Your questions answered…
A lot of people must be considering the X-E1 as their next camera… maybe you are too! I get over 100 hits a day on my blog with the X-E1 in the search term and I have had over a dozen requests to test my X-E1 out doing HDR and to post my findings here. Finally… I have done just that.
The X-E1 is a great camera, and the only short fall that I can see at this stage is to read the .RAF RAW files the Fuji creates you need Photoshop CS6 (which I don’t have) or use the Fuji supplied RAW editing software (and it sucks!).
For me, I have my D800 for shooting raw and wanted the Fuji as an everyday walk around camera. It is much lighter than the D800 and the image quality is damn good… I don’t need to shoot RAW for everyday snaps so the whole .RAF RAW file issue doesn’t bother me too much.
I have a page dedicated to the X-E1 that I am always updating and adding photo’s to… you will find it HERE
How does the X-E1 perform when it comes to shooting HDR?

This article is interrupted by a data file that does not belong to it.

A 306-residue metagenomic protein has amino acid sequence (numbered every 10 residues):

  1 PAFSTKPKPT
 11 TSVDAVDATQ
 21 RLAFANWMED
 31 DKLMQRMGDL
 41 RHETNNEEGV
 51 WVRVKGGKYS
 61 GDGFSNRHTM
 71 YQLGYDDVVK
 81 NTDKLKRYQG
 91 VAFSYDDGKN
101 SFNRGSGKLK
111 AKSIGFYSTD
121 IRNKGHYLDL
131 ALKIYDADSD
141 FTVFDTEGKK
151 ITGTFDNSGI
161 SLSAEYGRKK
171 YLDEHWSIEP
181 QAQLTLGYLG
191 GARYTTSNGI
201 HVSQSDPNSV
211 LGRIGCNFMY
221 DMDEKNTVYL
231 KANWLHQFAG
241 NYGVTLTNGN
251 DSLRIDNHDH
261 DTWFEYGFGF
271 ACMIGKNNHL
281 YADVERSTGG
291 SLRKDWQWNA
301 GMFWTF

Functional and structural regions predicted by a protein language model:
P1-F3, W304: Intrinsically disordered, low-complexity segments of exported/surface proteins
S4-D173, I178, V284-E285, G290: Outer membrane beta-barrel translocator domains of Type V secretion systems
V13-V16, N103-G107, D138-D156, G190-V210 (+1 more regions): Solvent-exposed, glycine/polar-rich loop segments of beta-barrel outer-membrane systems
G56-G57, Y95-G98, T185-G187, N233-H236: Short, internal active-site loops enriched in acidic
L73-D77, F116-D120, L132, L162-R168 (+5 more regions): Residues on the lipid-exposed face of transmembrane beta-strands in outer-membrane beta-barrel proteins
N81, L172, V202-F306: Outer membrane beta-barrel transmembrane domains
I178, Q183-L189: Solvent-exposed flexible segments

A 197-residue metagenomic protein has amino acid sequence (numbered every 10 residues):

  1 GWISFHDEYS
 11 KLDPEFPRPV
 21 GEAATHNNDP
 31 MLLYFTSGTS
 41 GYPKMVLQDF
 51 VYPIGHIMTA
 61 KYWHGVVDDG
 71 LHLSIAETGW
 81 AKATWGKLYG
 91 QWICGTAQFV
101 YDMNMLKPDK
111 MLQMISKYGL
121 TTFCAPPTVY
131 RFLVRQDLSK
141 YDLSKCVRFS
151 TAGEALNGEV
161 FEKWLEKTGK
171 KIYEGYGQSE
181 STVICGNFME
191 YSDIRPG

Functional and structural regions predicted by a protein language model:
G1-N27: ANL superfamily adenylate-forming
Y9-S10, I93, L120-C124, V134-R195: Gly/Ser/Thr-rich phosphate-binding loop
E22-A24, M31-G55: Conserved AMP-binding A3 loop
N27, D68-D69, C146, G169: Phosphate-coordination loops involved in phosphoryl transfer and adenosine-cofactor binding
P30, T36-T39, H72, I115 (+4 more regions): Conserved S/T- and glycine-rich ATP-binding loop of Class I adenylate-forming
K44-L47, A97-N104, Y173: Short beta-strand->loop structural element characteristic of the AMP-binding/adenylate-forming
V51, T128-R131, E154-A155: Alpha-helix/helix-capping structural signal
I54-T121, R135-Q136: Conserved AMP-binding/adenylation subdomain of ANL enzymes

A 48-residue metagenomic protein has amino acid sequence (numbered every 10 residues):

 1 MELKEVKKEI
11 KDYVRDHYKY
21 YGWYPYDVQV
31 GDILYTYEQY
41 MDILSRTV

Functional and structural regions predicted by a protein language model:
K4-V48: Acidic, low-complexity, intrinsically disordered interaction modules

On my recent trip to Fiji I decided to test it out, here is the original photo, this is taken with ‘Average’ metering. Given the dynamic range of the scene the camera is not going to be able to capture all of the detail with the limited dynamic range of the sensor.
To take the different exposures I need for a HDR image the Fuji is limited in the way that you can do this. You could use the auto bracketing but would need to fiddle with the EV comp dial anyway to get the desired range in the exposures so I like to just use the EV comp dial and forget about the Auto Bracketing function. Maybe they will have a software update like SONY did that will make the Auto Bracketing more HDR friendly. Until then, the EV Comp dial is very easy to access and use.
After processing the image with Photomatix pro, here is the final HDR image, I used Photomatix Pro, I have tried lots of HDR software and find Photomatix the best. Use the Coupon code ‘ON3LEGS’ for a 15% discount, you can get it from here -> Photomatix DOWNLOAD